Segmentation & Targeting


Segmentation is analysing the differences and commonalities in buyer behaviour in order to identify unique and exclusive target segments of consumers.

Targeting is adjusting the marketing mix to cater for different target segments or choosing not to serve some segments.

Key Findings

  • Law of buyer moderation (a regression to the mean phenomenon): in subsequent time periods heavy buyers buy less often than in the base period that was initially used to categorise them as heavy buyers. Also, light buyers buy more often and some non-buyers become buyers. This naturally occurs even when there has been no real change in buyer behaviour.
  • Users of directly competing brands seldom differ in their profiles.
  • Brand segmentation generally does not exist – substitutable brands usually compete in what for them is a single unsegmented mass market, whatever its overall size and structure may be.
  • The main determinant of competition between brands is their size, not their segmentation, targeting or positioning.
  • More of any brand’s buyers will also buy the bigger brands in the category and fewer will also buy the smaller brands. This pattern is so universal as to be called the Duplication of Purchase Law which holds almost irrespective of the positioning of the brands; it is dictated solely by the number of people who buy each brand (brand size).
  • Deviations from the Duplication of Purchase pattern do sometimes exist, where the sharing of customers between brands is higher than one might expect merely based on the brands’ sizes. Such deviations are called market partitions, but are rare and generally relate to submarkets which clearly are functionally different, such as caffeinated versus decaffeinated coffee.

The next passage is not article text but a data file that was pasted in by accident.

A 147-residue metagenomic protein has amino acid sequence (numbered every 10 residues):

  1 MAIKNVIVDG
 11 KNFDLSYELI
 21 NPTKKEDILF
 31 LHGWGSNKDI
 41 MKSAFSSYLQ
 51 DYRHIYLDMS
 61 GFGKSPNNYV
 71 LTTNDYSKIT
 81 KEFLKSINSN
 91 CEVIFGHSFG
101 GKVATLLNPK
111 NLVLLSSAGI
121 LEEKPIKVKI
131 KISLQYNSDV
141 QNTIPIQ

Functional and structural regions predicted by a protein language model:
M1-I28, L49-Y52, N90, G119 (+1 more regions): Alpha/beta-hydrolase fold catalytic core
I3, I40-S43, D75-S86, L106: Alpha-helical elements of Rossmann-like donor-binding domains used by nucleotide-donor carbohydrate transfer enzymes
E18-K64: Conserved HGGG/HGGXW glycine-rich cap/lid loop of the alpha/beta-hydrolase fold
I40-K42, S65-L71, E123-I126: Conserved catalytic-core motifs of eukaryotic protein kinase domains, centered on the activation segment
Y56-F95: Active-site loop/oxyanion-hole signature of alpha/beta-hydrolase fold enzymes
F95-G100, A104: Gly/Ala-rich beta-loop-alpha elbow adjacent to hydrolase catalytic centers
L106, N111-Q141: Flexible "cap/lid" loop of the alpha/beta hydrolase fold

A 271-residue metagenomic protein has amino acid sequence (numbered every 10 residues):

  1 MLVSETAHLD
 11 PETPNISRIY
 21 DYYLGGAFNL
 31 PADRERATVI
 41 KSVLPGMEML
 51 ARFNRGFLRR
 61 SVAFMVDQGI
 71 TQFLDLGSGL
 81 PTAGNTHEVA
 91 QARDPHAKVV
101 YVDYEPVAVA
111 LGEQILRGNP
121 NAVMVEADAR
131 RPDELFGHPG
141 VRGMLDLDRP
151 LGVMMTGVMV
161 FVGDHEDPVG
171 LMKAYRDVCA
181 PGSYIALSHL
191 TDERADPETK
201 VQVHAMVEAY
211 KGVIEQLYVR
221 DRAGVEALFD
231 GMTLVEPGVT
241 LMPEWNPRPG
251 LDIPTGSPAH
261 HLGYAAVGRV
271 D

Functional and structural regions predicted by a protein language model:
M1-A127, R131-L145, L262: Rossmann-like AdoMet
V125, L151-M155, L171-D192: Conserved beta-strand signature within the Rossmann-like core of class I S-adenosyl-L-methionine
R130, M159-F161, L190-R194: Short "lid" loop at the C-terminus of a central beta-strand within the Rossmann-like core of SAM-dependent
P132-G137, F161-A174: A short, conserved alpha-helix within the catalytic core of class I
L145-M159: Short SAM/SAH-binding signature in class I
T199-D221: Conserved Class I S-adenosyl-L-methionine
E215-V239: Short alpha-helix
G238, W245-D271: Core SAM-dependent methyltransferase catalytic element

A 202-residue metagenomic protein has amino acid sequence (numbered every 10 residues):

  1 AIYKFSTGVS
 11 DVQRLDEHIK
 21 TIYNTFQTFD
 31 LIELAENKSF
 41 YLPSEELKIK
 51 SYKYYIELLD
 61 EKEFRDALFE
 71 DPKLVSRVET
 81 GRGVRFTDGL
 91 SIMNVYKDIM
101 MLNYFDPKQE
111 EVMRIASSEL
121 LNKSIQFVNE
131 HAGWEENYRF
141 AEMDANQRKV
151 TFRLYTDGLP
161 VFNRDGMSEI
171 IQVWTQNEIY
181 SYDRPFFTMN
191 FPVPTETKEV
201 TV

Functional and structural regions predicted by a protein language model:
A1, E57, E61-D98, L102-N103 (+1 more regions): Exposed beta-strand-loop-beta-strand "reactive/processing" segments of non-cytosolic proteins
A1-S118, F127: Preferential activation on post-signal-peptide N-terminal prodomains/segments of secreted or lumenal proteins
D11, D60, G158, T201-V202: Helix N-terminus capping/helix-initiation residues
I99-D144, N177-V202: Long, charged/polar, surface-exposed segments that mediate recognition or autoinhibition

• Brands operate in a large, unsegmented mass market, or at least in a large sub-market like luxury cars or dry cat food; and are not restricted to a small segment.
  • Segmentation and Targeting does not guarantee the maximum return from marketing expenditure.
  • Even where Segmentation and Targeting might guarantee the maximum sales response from an individual segment, this does not guarantee the maximum overall response from the entire market. There are always conditions under which segmentation will not necessarily be the most profitable course of action.
  • Targeting is like adding salt in cooking: a little bit can do some good, but using a lot will ruin the dish.
  • Brands, even though they are usually slightly differentiated, mainly compete as if they are near lookalikes, but varying only in popularity.

Best Practice

  • No brand should adopt narrow targeting; brands sell to all buyers of the category.
  • Brands cannot isolate themselves from competition by portraying themselves as different, or even by being different. Competition for every brand comes more from big brands that have many customers, and less from small ones.
  • Not being limited to a small niche means that a brand has more direct competitors: there is therefore more scope, and more need, for plain marketing.
  • Brands should not deliberately and needlessly restrict their market, if it cannot be seen to be segmented with the naked eye from well-presented data (ie without CHAID or AID or Conjoint analyses).
  • Advertising does not seem to create segmentation by differentiating a brand from functionally similar competitors and “adding values”
  • Marketers still need to publicise and sell their brand, make it memorable and look and sound interesting, refresh brand associations, sustain its quality and availability, deal well with complaints, and generally keep the brand salient with purchasers of the category.